Heather Greene, NP, discusses the importance of open communication between patients and providers from the onset of therapy and provided insight on the management of treatment-related adverse events in metastatic renal cell carcinoma.
Heather Greene, NP
The treatment-related adverse events (TRAEs) associated with VEGF TKIs, mTOR inhibitors, and immunotherapy agents are easily managed more often than not in metastatic renal cell carcinoma (RCC), explained Heather Greene, NP.
In terms of VEGF TKIs, hypertension, diarrhea, myelosuppression, and palmar-plantar erythrodysesthesia are the most common TRAES observed, according to Greene, a nurse practitioner at West Cancer Center. Specifically, with everolimus (Afinitor), common TRAES are noninfectious pneumonitis and stomatitis, as well as some metabolic toxicities.
“Generally, people do fairly well with immune checkpoint inhibitors. It's those straggler patients who have really severe neurologic, cardiac, or even pulmonary toxicities that we don't have a good way of screening for,” Greene said. “We're looking for ways to be able to identify those patients upfront.”
However, not all TRAEs are easily discerned in the clinic. Although patients should report all AEs, such as fatigue, diarrhea, and weight gain, some patients fear that admitting adverse events (AEs) may lead to a cessation of therapy, when in reality, she added, neglecting to say anything could further potentiate the toxicity.
Moreover, she said, patient education and communication play a key role in the early intervention and appropriate management of patients with metastatic RCC.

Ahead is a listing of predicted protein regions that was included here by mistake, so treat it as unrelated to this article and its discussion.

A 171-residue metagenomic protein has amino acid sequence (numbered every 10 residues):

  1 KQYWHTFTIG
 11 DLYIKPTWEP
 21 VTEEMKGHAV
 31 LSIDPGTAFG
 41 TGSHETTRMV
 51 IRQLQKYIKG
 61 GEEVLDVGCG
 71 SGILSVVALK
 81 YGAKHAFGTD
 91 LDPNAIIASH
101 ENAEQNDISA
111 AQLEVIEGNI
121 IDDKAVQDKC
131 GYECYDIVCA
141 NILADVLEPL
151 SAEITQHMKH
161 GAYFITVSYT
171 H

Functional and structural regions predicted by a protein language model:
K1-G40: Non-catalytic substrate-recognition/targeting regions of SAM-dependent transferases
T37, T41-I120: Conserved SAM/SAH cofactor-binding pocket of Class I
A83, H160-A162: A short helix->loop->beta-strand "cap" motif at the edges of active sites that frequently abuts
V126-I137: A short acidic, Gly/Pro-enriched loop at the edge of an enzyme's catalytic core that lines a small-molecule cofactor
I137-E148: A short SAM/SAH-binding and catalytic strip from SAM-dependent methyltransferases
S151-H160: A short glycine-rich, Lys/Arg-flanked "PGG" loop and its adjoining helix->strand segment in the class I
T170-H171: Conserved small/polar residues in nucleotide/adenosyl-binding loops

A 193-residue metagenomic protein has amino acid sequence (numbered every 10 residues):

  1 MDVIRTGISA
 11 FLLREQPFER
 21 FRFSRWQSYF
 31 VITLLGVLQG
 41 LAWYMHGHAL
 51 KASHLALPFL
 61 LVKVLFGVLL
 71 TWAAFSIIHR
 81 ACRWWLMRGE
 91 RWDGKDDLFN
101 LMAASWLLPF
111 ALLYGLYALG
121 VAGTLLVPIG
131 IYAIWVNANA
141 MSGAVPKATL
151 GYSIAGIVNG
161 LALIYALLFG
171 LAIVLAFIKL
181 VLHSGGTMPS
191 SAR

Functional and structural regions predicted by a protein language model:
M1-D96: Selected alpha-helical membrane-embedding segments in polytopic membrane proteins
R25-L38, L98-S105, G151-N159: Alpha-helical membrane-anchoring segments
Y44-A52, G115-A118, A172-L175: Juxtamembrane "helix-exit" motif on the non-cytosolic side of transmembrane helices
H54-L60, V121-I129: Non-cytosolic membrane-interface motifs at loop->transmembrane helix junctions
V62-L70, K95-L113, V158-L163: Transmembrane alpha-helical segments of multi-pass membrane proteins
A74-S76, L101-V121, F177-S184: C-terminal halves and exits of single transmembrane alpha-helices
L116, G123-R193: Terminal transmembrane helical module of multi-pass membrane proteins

In an interview during the 2018 OncLive® State of the Science Summit™ on Genitourinary Cancers, Greene, a nurse practitioner at West Cancer Center, discussed the importance of open communication between patients and providers from the onset of therapy, and provided insight on the subsequent management of TRAEs in mRCC.Greene: With the VEGF TKIs, we're mainly looking at diarrhea, hypertension, palmar-plantar erythrodysesthesia, and some skin and hair depigmentation. With the mTOR inhibitors, we focus on pneumonitis and stomatitis. With immune checkpoint inhibitors, we talk about the spectrum of toxicities associated with these agents. We have to make sure we're screening these patients and monitoring them for the vast array of toxicities that can occur. That's an area of debate right now with immune checkpoint inhibitor therapy. This year, ASCO and the National Comprehensive Cancer Network published management guidelines, but we don't have good guidelines available in terms of screening. For some of the more devastating neurologic toxicities, there is discussion regarding whether screening patients for underlying myasthenia gravis should be done. For endocrine toxicities, there are some ways to screen for those who may not be good candidates for immune checkpoint inhibitors. With the VEGF TKIs, you can get into trouble with grade 3 hypertension and that would require your patient to come off therapy. Certainly, diarrhea that's not managed [can be an issue with these agents], although that's not as common as grade 1 or 2 diarrhea. In terms of immune checkpoint inhibitors, any patient who is coming in with some kind of vague or nonspecific complaint that you're not sure about, should be thoroughly vetted. Then, we can make sure it’s not some underlying low-grade immune toxicity that would require intervention and management before hospitalization and intravenous steroids. The first step in managing any of these toxicities is patient education; it is important to make sure that our patients know what to look for, so that they know what we're looking for, is important. They need to be able to tell us if they're having diarrhea at home. They should be checking their blood pressure at home. If their joints are hurting, if they’re more tired [than usual], if they're gaining weight, if they're having coordination issues, these are all things that we may not see when they come into clinic. They should know that they should be able to tell us what's going on at home. Absolutely. That's something that we run into with any kind of treatment. I tell my patients that if they tell me what's going on, we can intervene early. We might have to stop therapy for a little while or give steroids if the patient is on immune checkpoint inhibitors. We may have to lower the dose or stop treatment for a small amount of time. In the long run, the patient is going to do better because we'll be able to stop that AE before it becomes something that won't allow us to keep them on treatment in the long run. Patient compliance. If it's something that we can give in the clinic, we know patients are getting treatment the way they're supposed to. The challenge is relying on our patients to take their anti-diarrheal or blood pressure medication at home. Additionally, patients are more willing to talk about things with me [as a nurse practitioner]. Patients believe talking to the doctor will lead to them being taking off treatment. Being real and upfront about how important managing these toxicities are makes it easier [for patients to communicate with us]. That's still an area that we've yet to see fully. Certainly, some of the AEs cross over, such as pneumonitis. It'll be interesting to see how we vet that going forward, and determining whether there is an increase in certain toxicities that we haven't seen when used as single agents. Moreover, [we wonder] if patients are at higher risk for certain toxicities when we combine therapy. That's an area that we've yet to be able to predict or evaluate fully. In terms of immune checkpoint inhibitors, there has been a huge area of growth that we've yet to really tap into. Susan F. Slovin, MD, PhD, of Memorial Sloan Kettering Cancer Center, hit on a sore spot in her presentation [when she discussed our ability] to screen patients [appropriate for treatment] so that we don’t leave them with debilitating, or even fatal, neurologic, cardiac, or pulmonary toxicities; that’s really where the biggest knowledge gap is.